Pellet stability measures the ability of a pellet to retain its physical integrity while in water. Pellet agitation and water movement, in addition to temperature and salinity of the shrimp culture medium, should always be taken into account during testing to obtain accurate and consistent pellet stability results.
Measurement of water stability
Three methods of pellet stability analysis – static, horizontal, and vertical shaking methods – are used at Oceanic Institute, depending on the pellet agitation and water circulation of the culture medium being simulated. The static method is basically the same as the horizontal and vertical methods with no shaking.
The horizontal and vertical methods have adjustable shaking speeds to simulate the required water movement and pellet agitation. Pellet water stability is usually determined after 1 to 2 hours of immersion in water, and calculated as the ratio of leached pellet matter to the original pellet matter multiplied by 100. Fig. 3 shows the vertical shaking method.
Factors affecting water stability
Ingredients, binding agents, coating materials, and diet formulation, preparation and processing all affect pellet water stability. Finer ingredient particles and higher degrees of starch gelatinization produce better pellet water stability.
Widely used in the food industry, texture analysis is a quick and accurate method with potential as a physical quality test in aquaculture diets. Texture analyzers identify physical differences in pellets that can be used to relate texture profile with ingredient particle size, pellet durability, pellet stability and shrimp growth performance.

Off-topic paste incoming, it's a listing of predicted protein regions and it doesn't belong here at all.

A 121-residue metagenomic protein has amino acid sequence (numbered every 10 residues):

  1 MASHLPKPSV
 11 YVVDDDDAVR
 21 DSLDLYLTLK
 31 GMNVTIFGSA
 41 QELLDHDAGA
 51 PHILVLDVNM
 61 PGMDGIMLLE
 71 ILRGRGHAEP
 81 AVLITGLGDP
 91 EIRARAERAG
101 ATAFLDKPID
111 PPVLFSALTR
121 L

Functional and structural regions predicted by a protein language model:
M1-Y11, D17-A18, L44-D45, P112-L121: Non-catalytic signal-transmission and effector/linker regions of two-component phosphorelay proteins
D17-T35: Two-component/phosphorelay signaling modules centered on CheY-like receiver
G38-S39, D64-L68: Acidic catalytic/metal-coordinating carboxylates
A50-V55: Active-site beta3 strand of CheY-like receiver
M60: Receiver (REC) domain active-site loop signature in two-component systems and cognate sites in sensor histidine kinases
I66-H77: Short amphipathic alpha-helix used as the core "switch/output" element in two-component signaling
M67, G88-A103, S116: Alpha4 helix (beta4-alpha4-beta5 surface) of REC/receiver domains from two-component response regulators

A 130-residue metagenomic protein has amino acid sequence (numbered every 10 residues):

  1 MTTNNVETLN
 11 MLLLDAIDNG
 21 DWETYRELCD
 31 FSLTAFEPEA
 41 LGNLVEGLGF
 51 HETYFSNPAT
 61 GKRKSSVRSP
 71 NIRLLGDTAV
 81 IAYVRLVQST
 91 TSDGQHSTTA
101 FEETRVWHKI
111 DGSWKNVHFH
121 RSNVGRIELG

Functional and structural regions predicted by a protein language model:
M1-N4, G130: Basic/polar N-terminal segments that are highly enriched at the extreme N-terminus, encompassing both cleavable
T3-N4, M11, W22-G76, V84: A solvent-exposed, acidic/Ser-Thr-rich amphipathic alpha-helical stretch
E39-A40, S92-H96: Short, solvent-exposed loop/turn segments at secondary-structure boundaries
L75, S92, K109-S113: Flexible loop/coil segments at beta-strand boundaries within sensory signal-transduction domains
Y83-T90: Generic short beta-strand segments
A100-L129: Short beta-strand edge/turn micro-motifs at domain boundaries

Measurement of pellet texture
Texture properties of shrimp pellets include fracturability, hardness, cohesiveness and compression. Recently, a test procedure for shrimp diets was developed using a texture analyzer equipped with expert software and a 5.08-cm-diameter cylindrical probe to compress pellets and generate a texture profile curve. Texture results appeared to correlate significantly with pellet water stability values.
Factors affecting pellet texture
Diet formulation and the type of processing influence the texture profile of the final pellets. The mechanical strength of pellets can be an important determinant of nutrient availability or leaching.
Testing the physical qualities of shrimp diets is an important component of feed-manufacturing quality-control programs. Shrimp diets should be made from ingredients of fine particle size, and tested during the manufacturing process for water stability, pellet durability and cohesive pellet texture to produce the best qualities for performance in animals. Texture analysis could be used to identify differences in pellet characteristics to develop a simple, accurate method for evaluating and predicting the physical quality of shrimp diets.
(Editor’s Note: This article was originally published in the October 2002 print edition of the Global Aquaculture Advocate.)